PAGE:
|Cushings Syndrome due to Ectopic ACTH
|Congenital Adrenal hyperplasia
|Primary hyperaldosteronism (Conn's syndrome)
|McCune Albright syndrome
Bilateral inferior petrosal sinus sampling (BIPSS) following corticotropic-releasing hormone (CRH) stimulation is the current gold standard technique in the diagnosis of Cushing disease
- Harvey Cushing was a Boston neurosurgeon who pioneered operative surgery of the pituitary
- It is the ACTH secreting pituitary tumour cause of Cushing's syndrome that is named after him
- Pituitary tumour secreting excess ACTH causes bilateral adrenal hyperplasia
- Loss of normal circadial rhythm usually peaks in am
- Microadenomas < 1 cm, Mesoadenoma = 1 cm, Macroadenomas > 1 cm
- AIP (Aryl hydrocarbon receptor Interacting Protein) mutations have been reported in familial pituitary adenomas:
- Rarely part of MEN Type 1, due to mutations of the menin gene.
Anatomy and relations: Note ICA
- Tumour mass: headache, bitemporal hemianopia
- Excess Cortisol: Obesity, Hypertension, moon face, buffalo hump, striae, bruising, diabetes, osteoporosis, reduced immunity
- Damage to pituitary: hypo pituitary - menstrual abnormalities, loss of secondary sexual characteristics, infertility etc,
Cortisol Excess Suspected
- If Cortisol excess suspected then consider Overnight Dexamethasone suppression tests or diurnal salivary cortisol studies
- Dexamethasone 1 mg is given at night orally between 11 and 12 midnight
- Serum cortisol is tested at 9 am and a value < 50 nmol/L is highly sensitive and specific to exclude Cushing's disease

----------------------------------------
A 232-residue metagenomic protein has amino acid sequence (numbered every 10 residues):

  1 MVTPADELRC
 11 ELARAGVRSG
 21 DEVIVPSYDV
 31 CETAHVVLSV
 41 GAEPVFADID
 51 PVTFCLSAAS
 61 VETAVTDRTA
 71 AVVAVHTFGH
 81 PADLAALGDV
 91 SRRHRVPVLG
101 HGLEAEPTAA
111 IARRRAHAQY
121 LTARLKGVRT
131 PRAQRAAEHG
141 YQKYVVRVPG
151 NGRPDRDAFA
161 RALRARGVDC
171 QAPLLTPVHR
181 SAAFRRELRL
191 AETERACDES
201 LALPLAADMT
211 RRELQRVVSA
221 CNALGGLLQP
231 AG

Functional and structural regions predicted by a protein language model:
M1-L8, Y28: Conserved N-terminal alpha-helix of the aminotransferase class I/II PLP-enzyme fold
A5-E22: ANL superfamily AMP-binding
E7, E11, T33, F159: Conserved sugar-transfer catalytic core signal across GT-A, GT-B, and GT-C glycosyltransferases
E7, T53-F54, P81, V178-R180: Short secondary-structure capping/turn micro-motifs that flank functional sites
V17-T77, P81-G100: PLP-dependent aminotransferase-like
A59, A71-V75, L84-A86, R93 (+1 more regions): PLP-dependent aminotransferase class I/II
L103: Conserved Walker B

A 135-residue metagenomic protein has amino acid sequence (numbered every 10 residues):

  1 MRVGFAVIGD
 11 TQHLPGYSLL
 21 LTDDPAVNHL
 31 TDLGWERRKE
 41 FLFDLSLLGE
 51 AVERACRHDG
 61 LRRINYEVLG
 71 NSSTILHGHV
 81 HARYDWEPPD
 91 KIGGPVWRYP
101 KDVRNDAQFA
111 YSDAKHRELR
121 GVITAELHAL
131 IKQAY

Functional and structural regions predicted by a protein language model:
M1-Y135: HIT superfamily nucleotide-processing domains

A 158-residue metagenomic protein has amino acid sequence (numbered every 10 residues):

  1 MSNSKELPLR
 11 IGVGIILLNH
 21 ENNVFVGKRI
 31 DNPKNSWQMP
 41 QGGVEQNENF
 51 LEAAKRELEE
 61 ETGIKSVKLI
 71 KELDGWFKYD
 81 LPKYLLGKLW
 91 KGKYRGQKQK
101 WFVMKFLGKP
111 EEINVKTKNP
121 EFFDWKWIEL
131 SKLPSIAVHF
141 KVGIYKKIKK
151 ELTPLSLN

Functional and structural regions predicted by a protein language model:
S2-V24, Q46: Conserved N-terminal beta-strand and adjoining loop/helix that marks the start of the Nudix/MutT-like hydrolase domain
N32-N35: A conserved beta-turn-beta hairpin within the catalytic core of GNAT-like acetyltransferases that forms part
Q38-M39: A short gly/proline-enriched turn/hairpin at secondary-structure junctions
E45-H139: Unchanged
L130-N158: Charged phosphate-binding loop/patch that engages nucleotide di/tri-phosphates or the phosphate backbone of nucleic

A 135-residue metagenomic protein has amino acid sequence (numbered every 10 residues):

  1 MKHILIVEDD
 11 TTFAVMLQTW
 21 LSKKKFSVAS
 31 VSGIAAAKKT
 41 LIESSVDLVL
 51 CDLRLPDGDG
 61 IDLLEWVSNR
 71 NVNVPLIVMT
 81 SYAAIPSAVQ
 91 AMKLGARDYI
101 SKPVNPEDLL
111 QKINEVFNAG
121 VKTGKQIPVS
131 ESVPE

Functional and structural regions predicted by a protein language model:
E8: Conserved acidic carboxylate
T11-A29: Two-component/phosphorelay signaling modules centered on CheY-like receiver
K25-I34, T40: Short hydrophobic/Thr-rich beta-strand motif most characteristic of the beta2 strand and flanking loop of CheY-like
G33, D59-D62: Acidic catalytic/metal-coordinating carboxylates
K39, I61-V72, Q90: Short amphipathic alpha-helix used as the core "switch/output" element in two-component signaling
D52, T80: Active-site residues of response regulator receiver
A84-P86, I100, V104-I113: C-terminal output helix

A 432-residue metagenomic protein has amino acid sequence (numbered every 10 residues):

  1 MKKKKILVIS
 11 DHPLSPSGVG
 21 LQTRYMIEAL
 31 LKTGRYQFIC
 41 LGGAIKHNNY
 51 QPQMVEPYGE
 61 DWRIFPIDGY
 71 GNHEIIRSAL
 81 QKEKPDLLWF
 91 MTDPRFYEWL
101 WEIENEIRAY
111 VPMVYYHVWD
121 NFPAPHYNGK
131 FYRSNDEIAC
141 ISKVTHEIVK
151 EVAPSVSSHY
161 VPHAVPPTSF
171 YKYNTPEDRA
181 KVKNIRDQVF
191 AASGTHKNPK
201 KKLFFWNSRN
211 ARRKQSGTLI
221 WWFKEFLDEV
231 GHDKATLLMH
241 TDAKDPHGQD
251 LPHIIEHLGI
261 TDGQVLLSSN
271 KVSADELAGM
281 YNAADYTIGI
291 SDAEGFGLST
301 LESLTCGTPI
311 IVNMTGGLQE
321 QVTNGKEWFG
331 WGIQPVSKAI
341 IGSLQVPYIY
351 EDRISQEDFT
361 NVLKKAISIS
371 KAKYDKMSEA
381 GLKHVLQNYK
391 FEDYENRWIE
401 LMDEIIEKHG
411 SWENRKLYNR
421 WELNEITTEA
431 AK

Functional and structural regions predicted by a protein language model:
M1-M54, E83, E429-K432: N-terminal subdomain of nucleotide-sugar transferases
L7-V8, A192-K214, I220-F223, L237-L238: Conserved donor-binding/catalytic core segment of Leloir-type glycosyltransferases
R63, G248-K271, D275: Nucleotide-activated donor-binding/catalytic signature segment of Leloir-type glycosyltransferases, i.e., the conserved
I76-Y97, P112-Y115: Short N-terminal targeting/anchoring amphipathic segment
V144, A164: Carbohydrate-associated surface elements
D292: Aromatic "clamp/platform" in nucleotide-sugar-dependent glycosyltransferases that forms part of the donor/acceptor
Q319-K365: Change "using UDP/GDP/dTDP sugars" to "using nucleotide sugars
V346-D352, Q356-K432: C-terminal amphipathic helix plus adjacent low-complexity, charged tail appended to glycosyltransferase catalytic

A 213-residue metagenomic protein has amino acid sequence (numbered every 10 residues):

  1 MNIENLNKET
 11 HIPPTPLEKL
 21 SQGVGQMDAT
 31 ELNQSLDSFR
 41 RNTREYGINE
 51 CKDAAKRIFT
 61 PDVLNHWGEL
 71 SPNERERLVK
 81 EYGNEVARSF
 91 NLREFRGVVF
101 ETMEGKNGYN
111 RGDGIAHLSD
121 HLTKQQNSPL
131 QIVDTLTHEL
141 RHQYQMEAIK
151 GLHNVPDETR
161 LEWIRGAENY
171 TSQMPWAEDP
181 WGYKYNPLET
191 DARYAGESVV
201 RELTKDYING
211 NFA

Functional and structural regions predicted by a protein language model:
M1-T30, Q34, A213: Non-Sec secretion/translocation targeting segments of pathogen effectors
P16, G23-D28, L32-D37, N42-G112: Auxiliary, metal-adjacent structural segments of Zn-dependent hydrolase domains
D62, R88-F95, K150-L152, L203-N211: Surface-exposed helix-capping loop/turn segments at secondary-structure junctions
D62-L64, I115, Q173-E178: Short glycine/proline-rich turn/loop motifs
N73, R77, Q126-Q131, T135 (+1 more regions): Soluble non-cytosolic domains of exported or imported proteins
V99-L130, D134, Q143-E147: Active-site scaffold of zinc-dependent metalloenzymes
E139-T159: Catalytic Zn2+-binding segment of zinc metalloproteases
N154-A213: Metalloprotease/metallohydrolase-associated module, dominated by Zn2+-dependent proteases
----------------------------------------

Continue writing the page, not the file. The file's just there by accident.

- If elevated then check ACTH to see if the excess is adrenal or pituitary origin
- FBC, U&E, LFTs, Ca, Random cortisols can mislead and not useful
- 24-hour urine free cortisol (UFC) measurement is high
- Cortisol saliva testing high
- Blood ACTH is elevated (low suggests adrenal tumour producing cortisol)
- A low dose dexamethasone 1 mg test leads to no change in plasma cortisol
- A high dose dexamethasone 8mg test may be enough to more than halve morning cortisol (as occurs in normals).
- MRI Pituitary: enlarged pituitary mass which may extend above the gland. However MRI detects only 70% of pituitary tumours causing Cushing’s (many are too small).
- Bilateral inferior petrosal sinus sampling (BIPSS) following corticotropic-releasing hormone (CRH) stimulation is the current gold standard technique in the diagnosis of Cushing disease
- Surgery to remove pituitary tumour: Transphenoidal hypophysectomy or for very large tumours transfrontal approach used
- Bilateral adrenalectomy if source unlocatable, or recurrence post-op. Complication is Nelson's syndrome with skin pigmentation due to high ACTH from an enlarging pituitary. Treat with pituitary radiation.